Following the demise of Wigan Borough, football was not away from Springfield Park for long and within nine months Charles Ostick and Joseph Howarth J.P. set about forming Wigan Athletic Football Club. After lengthy negotiation the club purchased Springfield Park for the sum of £3,500*, with a condition of the transaction being that the arena would never be used for greyhound racing. The sale consisted of an area covering “seven acres, 2,563 square yards or thereabouts”, with “all its equipment”, including “a wooden stand with seating for 2,000 spectators and shelter on the popular side”. The ground is described at the time as “one of the most spacious in the county, with tremendous possibilities for development”, encompassing “a capacity for forty to forty-five thousand people”. The pitch is described as “115 yards long by 73 yards 5 inches wide”. On August 27th 1932, Springfield Park hosted the first game for its final occupants, a venture that would last for a further 68 years. Athletic lost by 0-2 to Port Vale Reserves, watched by 5,000 supporters. Admission for this game was 7d (3p).
Catch as Catch Can wrestler, “Dirty” Jack Pye claimed to have held the British record crowd when he appeared in front of 33,000 people for a contest in 1933 against local favourite Billy Riley at Springfield Park.
By the end of 1934, improvements had been made to the Paddock area of the Main Stand and additional shelter had been made available on the Popular Side at a cost of £400.
The most bizarre incident ever witnessed at Springfield Park occured on 29 February 1936 during the match between Wigan Athletic and Altrincham when the game was stopped 11 minutes from time. This happened while Altrincham were leading 0-1 through a Robinson own-goal and Latics were denied two certain penalties within a matter of minutes after besieging their opponents goal. Hundreds of irate fans took matters into their own hands when they ran onto the pitch from the Popside chasing referee, Mr. C Fletcher (Northwich), around the arena. Players from both sides, directors of the club and the police managed to surround the referee and get him safely to the dressing room and following this Wigan Athletic director Harold Kidd and manager Chrarlie Spencer, made an appeal from the front of the stand asking the crowd to disperse and not cause any additional disturbance. Mr Fletcher offered to bring the players out and finish the game if the club would take responsibility, but officials refused fearing more trouble if any further incidents were to occur. There was no other attempt to interfere with the referee and he left about an hour later on his motor cycle.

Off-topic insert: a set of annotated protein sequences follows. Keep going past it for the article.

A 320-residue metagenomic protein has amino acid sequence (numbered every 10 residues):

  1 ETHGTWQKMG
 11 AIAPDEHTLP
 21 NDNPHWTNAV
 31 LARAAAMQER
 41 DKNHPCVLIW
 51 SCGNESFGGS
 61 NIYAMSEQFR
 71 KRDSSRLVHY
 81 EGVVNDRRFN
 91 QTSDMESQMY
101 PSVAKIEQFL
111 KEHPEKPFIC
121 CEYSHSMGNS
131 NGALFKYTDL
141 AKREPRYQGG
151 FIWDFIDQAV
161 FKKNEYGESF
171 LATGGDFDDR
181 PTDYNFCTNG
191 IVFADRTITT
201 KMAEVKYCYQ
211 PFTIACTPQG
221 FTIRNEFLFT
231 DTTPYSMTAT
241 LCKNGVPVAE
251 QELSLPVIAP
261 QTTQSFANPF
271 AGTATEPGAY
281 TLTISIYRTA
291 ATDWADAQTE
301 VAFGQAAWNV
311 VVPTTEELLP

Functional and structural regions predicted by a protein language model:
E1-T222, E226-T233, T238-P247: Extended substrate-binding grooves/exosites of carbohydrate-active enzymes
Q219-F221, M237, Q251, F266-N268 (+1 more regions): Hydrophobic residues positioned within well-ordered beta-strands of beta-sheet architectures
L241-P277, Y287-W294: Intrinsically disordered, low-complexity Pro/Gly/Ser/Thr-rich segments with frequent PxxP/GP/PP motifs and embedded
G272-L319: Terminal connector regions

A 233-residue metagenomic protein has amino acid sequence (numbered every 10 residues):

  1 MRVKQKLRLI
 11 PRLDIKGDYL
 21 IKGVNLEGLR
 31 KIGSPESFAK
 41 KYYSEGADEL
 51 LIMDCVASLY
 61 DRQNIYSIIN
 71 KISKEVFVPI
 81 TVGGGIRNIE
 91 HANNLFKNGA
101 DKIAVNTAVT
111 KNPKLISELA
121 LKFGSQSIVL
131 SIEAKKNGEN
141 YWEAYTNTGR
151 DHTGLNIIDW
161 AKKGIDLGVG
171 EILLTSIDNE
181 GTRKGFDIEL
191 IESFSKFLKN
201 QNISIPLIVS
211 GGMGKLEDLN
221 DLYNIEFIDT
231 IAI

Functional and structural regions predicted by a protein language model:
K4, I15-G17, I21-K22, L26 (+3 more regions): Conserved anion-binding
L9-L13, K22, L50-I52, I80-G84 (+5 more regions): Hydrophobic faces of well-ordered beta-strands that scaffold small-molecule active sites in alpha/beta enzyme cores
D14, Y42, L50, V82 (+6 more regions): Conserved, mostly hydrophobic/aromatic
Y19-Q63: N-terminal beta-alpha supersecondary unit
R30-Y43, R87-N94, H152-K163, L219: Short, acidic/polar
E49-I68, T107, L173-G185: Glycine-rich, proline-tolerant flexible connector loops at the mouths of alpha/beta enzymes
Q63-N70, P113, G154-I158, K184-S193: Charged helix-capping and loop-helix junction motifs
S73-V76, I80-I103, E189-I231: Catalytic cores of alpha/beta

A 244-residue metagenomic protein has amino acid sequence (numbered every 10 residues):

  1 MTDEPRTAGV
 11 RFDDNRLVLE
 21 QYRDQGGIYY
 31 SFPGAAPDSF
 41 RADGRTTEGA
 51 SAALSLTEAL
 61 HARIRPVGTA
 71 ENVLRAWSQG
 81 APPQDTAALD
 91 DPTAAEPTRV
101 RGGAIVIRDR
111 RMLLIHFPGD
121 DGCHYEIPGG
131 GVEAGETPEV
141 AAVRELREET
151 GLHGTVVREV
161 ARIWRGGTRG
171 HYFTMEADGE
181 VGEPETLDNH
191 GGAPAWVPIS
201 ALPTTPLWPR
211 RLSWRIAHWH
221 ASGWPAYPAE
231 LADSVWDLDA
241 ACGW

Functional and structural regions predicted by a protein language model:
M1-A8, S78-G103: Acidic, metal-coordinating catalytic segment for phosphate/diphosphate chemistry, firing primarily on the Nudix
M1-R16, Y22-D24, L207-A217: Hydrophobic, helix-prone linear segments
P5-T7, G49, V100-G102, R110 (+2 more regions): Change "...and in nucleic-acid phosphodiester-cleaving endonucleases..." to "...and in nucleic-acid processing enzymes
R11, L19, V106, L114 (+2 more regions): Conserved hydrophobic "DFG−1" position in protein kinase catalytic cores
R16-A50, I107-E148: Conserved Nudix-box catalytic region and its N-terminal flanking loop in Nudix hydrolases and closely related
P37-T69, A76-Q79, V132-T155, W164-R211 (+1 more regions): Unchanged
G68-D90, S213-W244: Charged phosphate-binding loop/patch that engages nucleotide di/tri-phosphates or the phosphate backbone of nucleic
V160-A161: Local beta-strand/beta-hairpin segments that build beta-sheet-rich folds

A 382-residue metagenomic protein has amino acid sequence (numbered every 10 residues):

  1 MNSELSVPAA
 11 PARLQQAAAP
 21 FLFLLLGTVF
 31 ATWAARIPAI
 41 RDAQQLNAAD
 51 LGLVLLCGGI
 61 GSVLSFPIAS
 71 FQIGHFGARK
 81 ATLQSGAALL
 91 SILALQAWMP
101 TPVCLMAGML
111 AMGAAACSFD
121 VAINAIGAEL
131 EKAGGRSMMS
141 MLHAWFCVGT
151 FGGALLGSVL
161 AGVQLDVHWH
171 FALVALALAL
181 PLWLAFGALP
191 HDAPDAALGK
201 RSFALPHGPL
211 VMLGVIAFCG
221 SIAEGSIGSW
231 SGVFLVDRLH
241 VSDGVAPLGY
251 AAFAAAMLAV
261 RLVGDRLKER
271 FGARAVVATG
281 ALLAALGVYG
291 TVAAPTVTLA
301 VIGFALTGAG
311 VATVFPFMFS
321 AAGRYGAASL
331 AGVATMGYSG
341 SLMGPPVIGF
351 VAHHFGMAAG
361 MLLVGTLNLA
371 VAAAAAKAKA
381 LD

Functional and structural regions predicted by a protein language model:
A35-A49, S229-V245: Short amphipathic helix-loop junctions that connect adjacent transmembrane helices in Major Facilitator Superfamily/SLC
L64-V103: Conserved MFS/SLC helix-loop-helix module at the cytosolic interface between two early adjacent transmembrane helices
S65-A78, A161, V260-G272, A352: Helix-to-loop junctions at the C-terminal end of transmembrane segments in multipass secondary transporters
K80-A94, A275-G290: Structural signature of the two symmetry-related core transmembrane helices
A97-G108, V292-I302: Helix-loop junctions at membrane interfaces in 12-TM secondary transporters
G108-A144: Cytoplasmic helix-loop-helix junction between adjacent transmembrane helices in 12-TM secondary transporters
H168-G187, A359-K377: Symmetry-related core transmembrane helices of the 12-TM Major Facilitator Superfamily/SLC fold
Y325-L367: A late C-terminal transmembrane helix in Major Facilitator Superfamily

On September 30th 1938, a mere six years after formation, the directors of Wigan Athletic announced at the Annual General Meeting that the mortgage on Springfield Park had been paid off making the club sole owners of the ground.
Despite the onset of World War Two in 1939, football was still played at Springfield Park until 26 September 1940 when Wigan Athletic suspended any further competetive matches. During the six years of the Second World War (1939-45), Springfield Park was maintained by the “older directors”, but despite their best efforts the Grandstand needed significant repair work and the Popular Side shelter required a new roof. At this time 500 of the 2,000 seats in the grandstand were upholstered.
Springfield Boys Club was formed at Springfield Park and officially opened by the Mayor on June 7th 1941. *( Source: 1934 Wigan Athletic Souvenir Handbook )
The Second Grandstand (1921-53) built by W. B. Johnson and Sons of King Street
Photograph taken from the Shevington End.
The taller building towards the top left of the image is the Springfield Hotel